Don Burnett

Burnett: Working smart in the home greenhouse

My little greenhouse will have climate control capabilities similar to its larger commercial cousins

As many of you have heard, I am finally back in the greenhouse business. Well not exactly in the business because my greenhouse is only eight by 12 feet in size and it’s in my back yard. I have however taken great effort in making this little unit into a productive year-long plant and vegetable factory using the knowledge I acquired running about an acre under glass and plastic from 1972 to 1997, when we closed our operations on Ethel street.

I was born in 1950 into a “greenhouse” family with my Dad and Grandpa having built their first greenhouse in 1932 10 years after they arrived in Kelowna from Weyburn, SK. I’m sure the Lysons Greenhouse operation right across the street from us located where Cottonwoods Extended Care is now, was an inspiration to them.

Mr. Lysons operated perhaps the largest hot-house tomato and cucumber set up in the interior and it was state of the art for its time. He sold the operation to the Mori family in the late forties and the greenhouses stayed in business until 1977 when the property was sold to Interior Health.

My little greenhouse will have climate control capabilities similar to its larger commercial cousins in that I have insulated the supporting structure and headhouse and caulked and plugged every tiny crack. I have a 25,000 BTU heater going in for winter heat and a swamp cooler set up for summer cooling with a thermostat which controls both. I also have a commercial grow light to lengthen the daylight hours in winter. The plan is to grow a winter crop of tomatoes and cucumbers as well as lettuce and other salad plants. I am also using it to over-winter some of my tropicals and frost tender plants which I use in planters on the deck and patio.

In the spring, I will start most of my own bedding plants and hanging baskets as well as produce another crop of tomatoes and cucumbers to come to fruition in late May to early June. Forcing plants to produce in the greenhouse has been done for a couple of hundred years now and even though there is lots of info online I’m having fun taking information from one of my Grandpa’s books called “The Forcing Book, first printed in 1897.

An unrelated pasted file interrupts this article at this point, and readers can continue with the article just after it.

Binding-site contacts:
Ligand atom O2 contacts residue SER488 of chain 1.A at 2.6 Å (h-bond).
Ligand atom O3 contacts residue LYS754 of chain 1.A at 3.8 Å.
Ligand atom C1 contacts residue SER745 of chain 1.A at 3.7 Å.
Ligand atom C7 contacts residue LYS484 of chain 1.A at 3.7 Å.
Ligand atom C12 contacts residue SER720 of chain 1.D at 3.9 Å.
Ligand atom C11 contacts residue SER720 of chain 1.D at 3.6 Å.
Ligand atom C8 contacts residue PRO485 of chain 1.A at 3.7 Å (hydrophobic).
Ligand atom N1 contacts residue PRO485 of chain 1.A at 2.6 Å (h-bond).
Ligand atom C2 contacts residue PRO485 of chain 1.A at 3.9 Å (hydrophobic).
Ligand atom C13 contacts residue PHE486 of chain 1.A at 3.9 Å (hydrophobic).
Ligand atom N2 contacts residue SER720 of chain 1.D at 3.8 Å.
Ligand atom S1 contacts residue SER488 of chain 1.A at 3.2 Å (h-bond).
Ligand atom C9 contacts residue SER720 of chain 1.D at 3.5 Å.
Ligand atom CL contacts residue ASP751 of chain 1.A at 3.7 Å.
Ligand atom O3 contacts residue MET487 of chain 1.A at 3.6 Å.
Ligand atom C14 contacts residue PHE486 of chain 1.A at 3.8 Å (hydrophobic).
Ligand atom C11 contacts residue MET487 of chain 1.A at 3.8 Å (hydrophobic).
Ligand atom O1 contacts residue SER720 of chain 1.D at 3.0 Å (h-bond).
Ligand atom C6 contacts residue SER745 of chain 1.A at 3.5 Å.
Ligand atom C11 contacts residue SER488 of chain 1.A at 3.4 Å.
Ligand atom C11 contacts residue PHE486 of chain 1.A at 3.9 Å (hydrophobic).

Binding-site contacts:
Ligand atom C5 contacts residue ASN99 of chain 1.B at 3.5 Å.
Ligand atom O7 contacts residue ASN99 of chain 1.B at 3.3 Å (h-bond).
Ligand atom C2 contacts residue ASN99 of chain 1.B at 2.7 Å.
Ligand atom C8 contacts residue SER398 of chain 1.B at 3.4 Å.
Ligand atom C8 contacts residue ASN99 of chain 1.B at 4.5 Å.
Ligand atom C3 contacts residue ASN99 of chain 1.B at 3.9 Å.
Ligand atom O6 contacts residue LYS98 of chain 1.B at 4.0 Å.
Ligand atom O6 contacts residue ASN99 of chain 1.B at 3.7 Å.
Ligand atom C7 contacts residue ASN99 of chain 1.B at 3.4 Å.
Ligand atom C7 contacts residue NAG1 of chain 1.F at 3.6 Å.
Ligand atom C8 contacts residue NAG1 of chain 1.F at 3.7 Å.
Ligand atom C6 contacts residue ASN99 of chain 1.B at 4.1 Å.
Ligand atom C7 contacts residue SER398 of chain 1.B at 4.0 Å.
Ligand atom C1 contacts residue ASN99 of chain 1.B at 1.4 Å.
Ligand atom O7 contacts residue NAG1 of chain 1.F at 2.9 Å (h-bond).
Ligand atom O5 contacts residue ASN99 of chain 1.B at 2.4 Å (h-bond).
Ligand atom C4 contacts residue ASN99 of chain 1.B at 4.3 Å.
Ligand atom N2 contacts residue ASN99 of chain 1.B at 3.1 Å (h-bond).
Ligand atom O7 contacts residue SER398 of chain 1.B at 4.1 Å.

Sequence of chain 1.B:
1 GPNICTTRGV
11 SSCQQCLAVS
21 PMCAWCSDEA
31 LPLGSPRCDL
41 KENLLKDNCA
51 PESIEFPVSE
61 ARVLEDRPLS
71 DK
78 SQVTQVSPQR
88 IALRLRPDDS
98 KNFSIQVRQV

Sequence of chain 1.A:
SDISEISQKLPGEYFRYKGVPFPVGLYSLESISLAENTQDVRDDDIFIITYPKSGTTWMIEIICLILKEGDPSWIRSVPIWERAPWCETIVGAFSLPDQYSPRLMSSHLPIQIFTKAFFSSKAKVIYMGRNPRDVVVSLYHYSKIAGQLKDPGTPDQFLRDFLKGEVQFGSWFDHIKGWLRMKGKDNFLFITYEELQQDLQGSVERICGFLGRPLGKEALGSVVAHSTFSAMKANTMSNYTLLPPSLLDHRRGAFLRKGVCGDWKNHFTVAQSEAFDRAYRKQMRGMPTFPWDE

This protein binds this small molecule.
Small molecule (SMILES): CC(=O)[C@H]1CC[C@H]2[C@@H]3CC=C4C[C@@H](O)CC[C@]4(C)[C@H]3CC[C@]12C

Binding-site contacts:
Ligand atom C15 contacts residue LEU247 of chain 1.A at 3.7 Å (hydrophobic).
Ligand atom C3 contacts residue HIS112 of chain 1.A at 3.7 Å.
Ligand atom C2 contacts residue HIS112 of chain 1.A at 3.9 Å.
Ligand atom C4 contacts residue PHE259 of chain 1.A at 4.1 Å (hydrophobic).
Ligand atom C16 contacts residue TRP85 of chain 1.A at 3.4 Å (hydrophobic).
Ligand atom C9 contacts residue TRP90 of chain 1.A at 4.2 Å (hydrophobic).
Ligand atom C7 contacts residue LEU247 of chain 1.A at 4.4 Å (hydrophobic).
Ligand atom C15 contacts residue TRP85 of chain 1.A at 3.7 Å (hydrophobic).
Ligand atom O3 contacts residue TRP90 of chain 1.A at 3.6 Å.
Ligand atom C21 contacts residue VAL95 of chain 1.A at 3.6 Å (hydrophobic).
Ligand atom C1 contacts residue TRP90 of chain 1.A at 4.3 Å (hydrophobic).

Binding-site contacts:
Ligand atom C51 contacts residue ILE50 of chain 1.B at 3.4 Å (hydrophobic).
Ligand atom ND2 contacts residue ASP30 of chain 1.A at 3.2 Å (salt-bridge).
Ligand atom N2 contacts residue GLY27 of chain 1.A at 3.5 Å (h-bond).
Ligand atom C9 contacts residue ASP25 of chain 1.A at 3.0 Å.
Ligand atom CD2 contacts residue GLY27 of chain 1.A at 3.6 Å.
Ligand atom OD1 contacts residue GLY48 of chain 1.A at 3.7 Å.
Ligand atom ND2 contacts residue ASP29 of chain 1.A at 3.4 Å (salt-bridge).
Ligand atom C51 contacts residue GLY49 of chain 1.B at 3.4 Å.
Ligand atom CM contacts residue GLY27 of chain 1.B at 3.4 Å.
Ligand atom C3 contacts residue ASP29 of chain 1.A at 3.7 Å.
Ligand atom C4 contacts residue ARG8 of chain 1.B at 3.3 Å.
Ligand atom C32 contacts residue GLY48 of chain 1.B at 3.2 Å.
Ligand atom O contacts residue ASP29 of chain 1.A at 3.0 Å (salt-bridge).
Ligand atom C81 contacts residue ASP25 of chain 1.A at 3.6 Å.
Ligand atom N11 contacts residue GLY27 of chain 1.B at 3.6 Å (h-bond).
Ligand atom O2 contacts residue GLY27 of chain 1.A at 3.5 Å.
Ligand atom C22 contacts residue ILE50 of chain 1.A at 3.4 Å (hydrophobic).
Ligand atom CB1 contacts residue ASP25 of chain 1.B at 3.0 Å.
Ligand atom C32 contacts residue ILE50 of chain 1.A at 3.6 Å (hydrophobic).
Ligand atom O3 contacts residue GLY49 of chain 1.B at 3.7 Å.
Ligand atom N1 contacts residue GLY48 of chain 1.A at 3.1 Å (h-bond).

You might wonder why I’m resorting to such an old publication and I suppose if I was doing this on a commercial level it would be unwise, but I’m such a nostalgic kind of guy and my thinking is to take some of the info from the book and combine it with today’s climate control technology I should get some cool results. I just hope at the end of the day my tomatoes don’t cost me $20 each.

A reminder of an invitation to join me on my next trip to the UK for a Spotlight on London tour including a day-long visit to the Chelsea Flower Show and taking in the magic of the Royal Botanic Gardens Kew and the beautiful Savill Gardens. We leave for this fabulous trip on May 16, 2018 however because of the demand for Chelsea tickets you need to book soon. Contact Gail Fritsen at Marlin Travel- 250-868-2540.

Listen to Don Burnett and Ken Salvail every Saturday Morning from 8am to 10am presenting the Garden Show on AM 1150 now in its 34th year.

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